People remember the border town of Helena

HELENA — The site that was once Frontier Town is quiet now, its doors closed to the public in 2001. But it wasn’t always that way. The hand-built replica of the city, perched atop the Continental Divide, was once a bustling tourist attraction.

Residents of Helena during the heyday of Frontier Town remember this well.

“(It was) big and exciting,” recalls Marsa Vincent. “It was just awesome!”

“I just remember feeling like I was sitting on top of the world,” Teagan Walker said.

Walker’s grandfather, John Quigley, began building Frontier Town in the late 1940s.

“In the years after World War II, there was a veritable explosion of roadside attractions like this,” said Montana Department of Transportation historian Jon Axline. “I think in Montana, Frontier Town was probably first.”

Wooden signs dotted the highways leading to Helena encouraging people to visit the attraction, and people visited. According to a 1964 brochure, up to 2,000 people could fill the city in one day.

Frontier Town was supposed to give people an “old west” experience.

“I think it’s best described as a throwback to the old west,” Walker said. “That’s where the west lives.”

Walker said Frontier Town was his grandfather’s dream. He designed the entire attraction, and Walker said there were still parts of Frontier Town to be completed when Quigley died.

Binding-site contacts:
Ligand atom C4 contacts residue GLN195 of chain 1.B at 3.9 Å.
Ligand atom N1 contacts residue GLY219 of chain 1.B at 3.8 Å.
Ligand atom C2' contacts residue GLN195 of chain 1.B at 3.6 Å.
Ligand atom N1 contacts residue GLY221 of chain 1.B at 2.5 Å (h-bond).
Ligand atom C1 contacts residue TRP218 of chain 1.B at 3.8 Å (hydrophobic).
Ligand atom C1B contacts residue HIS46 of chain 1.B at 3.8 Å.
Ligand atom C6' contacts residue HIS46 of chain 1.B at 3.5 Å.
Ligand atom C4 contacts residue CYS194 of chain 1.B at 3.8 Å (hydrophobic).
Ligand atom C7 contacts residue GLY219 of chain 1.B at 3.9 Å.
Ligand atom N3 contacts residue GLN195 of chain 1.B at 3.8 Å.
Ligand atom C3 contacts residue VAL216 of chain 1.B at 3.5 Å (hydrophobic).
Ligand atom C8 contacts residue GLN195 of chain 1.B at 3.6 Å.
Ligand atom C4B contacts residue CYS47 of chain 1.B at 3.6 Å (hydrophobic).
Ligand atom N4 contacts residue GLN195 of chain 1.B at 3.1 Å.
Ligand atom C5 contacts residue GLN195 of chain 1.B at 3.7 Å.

The hand-built town had a general store, bank, jail, chapel, museum, and restaurant.

“There was a lot of character and love poured into the place,” Walker said. “It’s just a very unique and one-of-a-kind destination.”

Frontier Town was a destination for tourists and locals. Vincent fondly remembers birthday dinners at Frontier Town as a child, and it was a place his family took visitors.

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“When the family was from Wyoming, we would go there and show them too,” Vincent said. “We probably go maybe three, four, even five times a year.”

Axline grew up in Helena and also remembers Frontier Town.

“The meals were really good up there, and during the holidays this place was crowded and hard to get in,” he said. “I think a lot of us miss that.”

Frontier Town changed hands several times before it closed to the public in 2001, but Axline said its decline as an attraction began before the doors closed.

“It reflects a different time in Helena’s history,” Axline said. “It seems to me, in many ways, that it began its decline when Helena was changed by urban renewal.”

Now Frontier Town faces another change: it’s for sale. The property is listed for sale for $1.7 million. Her future is uncertain, but Walker has started an effort to buy the property, you can find more information on the Facebook page she created.

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